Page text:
Senate Republicans blocked legislation to raise the federal minimum on Wednesday, an expected outcome that Democrats plan to use as political ammunition in the midterm elections this year.
The measure, which would gradually hike the minimum wage from $7.25 an hour to $10.10 an hour, received 54 votes, six shy of what was needed to advance the bill to a final vote. Democratic Senate Majority Leader Harry Reid voted no as a procedural move allowing him to bring it up for a vote again later.
"Millions of American workers will be watching how United States senators vote today," Reid said a statement before the vote. "They'll be observing to see if we ensure all full-time workers in this country receive livable wages.
"To them, it's a matter of survival," Reid added.
Democrats have been hammering Republican for months over their refusal to support a minimum wage hike, and it's been a top priority for President Barack Obama. Republicans say a hike will hurt businesses and cost jobs, and that the focus should be on legislation to create jobs. Senate Minority Leader Mitch McConnell's office tweeted that Democrats should "drop the tired ideological approach that's failed so miserably the last five and a half years."
The White House and Senate Democrats are working together on the so-called Raise the Wage strategy, with closely coordinated schedules and social media activities. The President is expected to deliver remarks on the topic Wednesday afternoon, and included a call to raise the minimum wage during his State of the Union address earlier this year.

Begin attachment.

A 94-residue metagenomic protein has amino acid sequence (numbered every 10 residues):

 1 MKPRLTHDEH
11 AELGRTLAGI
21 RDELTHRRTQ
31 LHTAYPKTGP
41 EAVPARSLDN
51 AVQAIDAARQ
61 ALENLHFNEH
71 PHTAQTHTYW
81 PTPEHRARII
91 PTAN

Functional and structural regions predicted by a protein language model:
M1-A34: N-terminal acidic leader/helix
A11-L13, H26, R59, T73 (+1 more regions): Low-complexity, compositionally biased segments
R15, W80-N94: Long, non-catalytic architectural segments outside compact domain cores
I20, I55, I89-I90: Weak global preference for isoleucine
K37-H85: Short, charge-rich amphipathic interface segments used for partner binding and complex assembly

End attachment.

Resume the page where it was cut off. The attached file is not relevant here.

There is widespread public support for raising the minimum wage to $10.10: A Pew poll released in January showed that 71% of independents supported the measure, as well as 53% of Republicans and 90% of Democrats. An early March Washington Post/ABC poll suggested the issue could help Democrats get voters to the polls in a midterm election year that has the party worried about sluggish turnout. Half of all Americans are more likely to back a candidate who supports raising the minimum wage, according to that poll, with only 19 percent saying they would be less likely to vote for such a candidate.
But polling experts haven’t seen much of a connection between the Raise the Wage effort and Democrats' political prospects. On Monday, the Post reported a new poll with Obama’s approval rating at 41%, the lowest of his presidency, and congressional numbers indicating that 2014 could be on par with the 2010 Republican landslide. A Wall Street Journal/NBC poll on Wednesday was slightly better for Obama, showing a 44-41 percent approval-disapproval rate.
“Look at Obama's numbers, the GOP and Democratic numbers...” said Stuart Rothenberg of the eponymous political report. “None of those suggest considerable movement toward Democrats, do they? Of course not.”
Asked if she had seen the Democrats' push to raise the minimum wage affect the polls in any Senate race this year, Jennifer Duffy, a senior editor at the Cook Political Report, said she had not. “If it is effective, I don’t think we will see it until the fall,” Duffy said. Pointing to a new anti-minimum wage hike ad campaign that focuses on the Capitol Hill newspapers and D.C. television market, Duffy said: “There is a reason this ad is only airing in DC.”
“Voters just aren’t paying attention yet,” she added.